Friday, January 8, 2010

Plan & Execute for Results

Good SOPs are a starting point, but there's more under the surface that will affect results

Shyam Ponappa / New Delhi January 7, 2010

What is a good way to plan and build enduring systems, e.g., for sanitation and water in our cities and countryside, roads (rail/waterways/air for logistics), or a broadband network for communications? Some thoughts on Standard Operating Procedures (SOPs) — beginnings, processes and ends — and on some “invisible” aspects that facilitate good outcomes.

The Big Picture

Start with the big picture: the engineering background of China’s leaders has no doubt contributed to their conceptualisation and achievement so far. President Hu Jintao and Premier Wen Jiabao were engineers, as were former President Ziang Zemin, and Premiers Zhu Rongji and Li Peng. While pondering if that’s what it will take to improve India’s record on conceptualisation and execution, we find that former President Deng Xiaoping, who got China going on its current track, didn’t have it. No engineering degree, although he went to France when he was 16 for a work-study programme. Despite a difficult experience with entry level jobs in shoe manufacturing, metals, automobiles, and restaurants, he was very effective in applying himself to building China. So, there’s hope if our leaders apply themselves to long-term solutions, rather than to self-aggrandisement. This might be of their own volition, or because the public and/or circumstances force them to do so. For instance, if RTI activists concentrate on one major objective at a time, while paying attention to facts, thinking, talking and acting logically in close cooperation and coordination, i.e., with sound direction, we might get results.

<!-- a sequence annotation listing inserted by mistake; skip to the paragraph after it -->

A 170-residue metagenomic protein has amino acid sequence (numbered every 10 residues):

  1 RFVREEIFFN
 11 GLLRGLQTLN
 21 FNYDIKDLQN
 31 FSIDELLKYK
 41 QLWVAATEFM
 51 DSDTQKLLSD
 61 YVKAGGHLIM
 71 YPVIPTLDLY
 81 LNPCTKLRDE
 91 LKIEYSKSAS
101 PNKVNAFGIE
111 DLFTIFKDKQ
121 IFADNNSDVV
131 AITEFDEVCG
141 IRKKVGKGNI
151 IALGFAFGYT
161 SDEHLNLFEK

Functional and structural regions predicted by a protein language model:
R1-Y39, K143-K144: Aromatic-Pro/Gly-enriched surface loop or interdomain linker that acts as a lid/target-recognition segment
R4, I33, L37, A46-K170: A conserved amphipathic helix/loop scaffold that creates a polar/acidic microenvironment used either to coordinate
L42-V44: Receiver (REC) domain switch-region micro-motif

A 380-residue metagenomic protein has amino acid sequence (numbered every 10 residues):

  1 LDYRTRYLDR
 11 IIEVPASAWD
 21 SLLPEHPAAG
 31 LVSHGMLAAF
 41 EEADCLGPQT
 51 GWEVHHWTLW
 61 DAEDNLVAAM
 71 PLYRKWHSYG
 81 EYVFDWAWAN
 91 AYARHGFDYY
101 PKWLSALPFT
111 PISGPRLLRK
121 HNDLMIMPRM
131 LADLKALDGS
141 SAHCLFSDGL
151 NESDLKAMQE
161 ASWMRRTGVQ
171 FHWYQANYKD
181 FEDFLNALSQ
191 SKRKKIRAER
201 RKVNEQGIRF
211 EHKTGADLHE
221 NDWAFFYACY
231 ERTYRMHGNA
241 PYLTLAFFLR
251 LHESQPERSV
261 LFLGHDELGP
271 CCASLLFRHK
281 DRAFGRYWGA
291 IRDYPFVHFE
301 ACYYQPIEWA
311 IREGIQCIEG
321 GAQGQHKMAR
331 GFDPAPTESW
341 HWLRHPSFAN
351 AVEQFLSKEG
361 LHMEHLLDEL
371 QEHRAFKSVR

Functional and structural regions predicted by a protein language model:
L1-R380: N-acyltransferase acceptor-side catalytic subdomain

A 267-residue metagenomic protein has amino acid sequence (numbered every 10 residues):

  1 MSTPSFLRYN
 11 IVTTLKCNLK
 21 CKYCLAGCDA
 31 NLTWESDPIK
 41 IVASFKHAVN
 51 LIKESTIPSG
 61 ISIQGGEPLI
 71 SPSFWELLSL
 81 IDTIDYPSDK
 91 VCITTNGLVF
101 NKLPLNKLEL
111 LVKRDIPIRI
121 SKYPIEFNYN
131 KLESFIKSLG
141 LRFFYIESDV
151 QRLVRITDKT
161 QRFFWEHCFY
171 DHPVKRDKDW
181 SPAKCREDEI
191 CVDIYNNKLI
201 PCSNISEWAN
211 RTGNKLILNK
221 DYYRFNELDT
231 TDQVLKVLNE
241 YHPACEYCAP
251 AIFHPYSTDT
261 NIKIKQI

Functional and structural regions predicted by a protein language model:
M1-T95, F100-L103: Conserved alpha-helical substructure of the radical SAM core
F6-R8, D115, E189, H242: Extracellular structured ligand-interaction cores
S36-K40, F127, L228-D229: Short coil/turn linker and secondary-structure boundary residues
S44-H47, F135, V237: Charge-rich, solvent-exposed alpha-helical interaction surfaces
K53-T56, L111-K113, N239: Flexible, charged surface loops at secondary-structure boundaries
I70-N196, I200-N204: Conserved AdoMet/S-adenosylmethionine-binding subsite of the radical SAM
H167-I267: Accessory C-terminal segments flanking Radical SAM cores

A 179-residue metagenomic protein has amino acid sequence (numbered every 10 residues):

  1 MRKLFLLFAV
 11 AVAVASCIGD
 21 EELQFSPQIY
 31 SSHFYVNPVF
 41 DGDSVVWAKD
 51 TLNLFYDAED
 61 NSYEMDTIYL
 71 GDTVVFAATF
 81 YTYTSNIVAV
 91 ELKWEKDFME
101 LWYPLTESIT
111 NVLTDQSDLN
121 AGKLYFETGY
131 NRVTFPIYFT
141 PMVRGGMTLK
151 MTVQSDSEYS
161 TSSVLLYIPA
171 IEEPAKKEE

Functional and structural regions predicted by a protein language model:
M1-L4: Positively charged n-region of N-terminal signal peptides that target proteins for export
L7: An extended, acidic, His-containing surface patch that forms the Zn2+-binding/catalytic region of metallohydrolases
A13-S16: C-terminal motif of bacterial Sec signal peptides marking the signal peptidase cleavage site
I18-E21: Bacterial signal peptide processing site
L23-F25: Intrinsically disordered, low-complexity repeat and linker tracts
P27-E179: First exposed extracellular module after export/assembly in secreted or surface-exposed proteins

Fundamental SOPs

Some fundamentals are clear enough, although we rarely seem to follow them, like an integrated systems perspective with disciplined project management (listed below). There are, however, many assumptions and enveloping circumstances that affect the drivers directly, as well as their boundary conditions and interactions. These can be easily lost sight of in pursuing a line of thought or action, or even particular disciplines. This is valid for all issues, for instance, increasing the hit rate for road projects put to bid by the National Highways Authority of India (NHAI), or the successful completion of power projects, or efforts to structure and manage spectrum for broadband. Therefore, for user-centric area planning/spatial planning, the overriding emphasis is necessarily on an interdisciplinary (i.e., multidisciplinary) approach. This is because societies and their needs are multi-dimensional, and solutions must work in a complex set of circumstances. Silo thinking and action won’t work.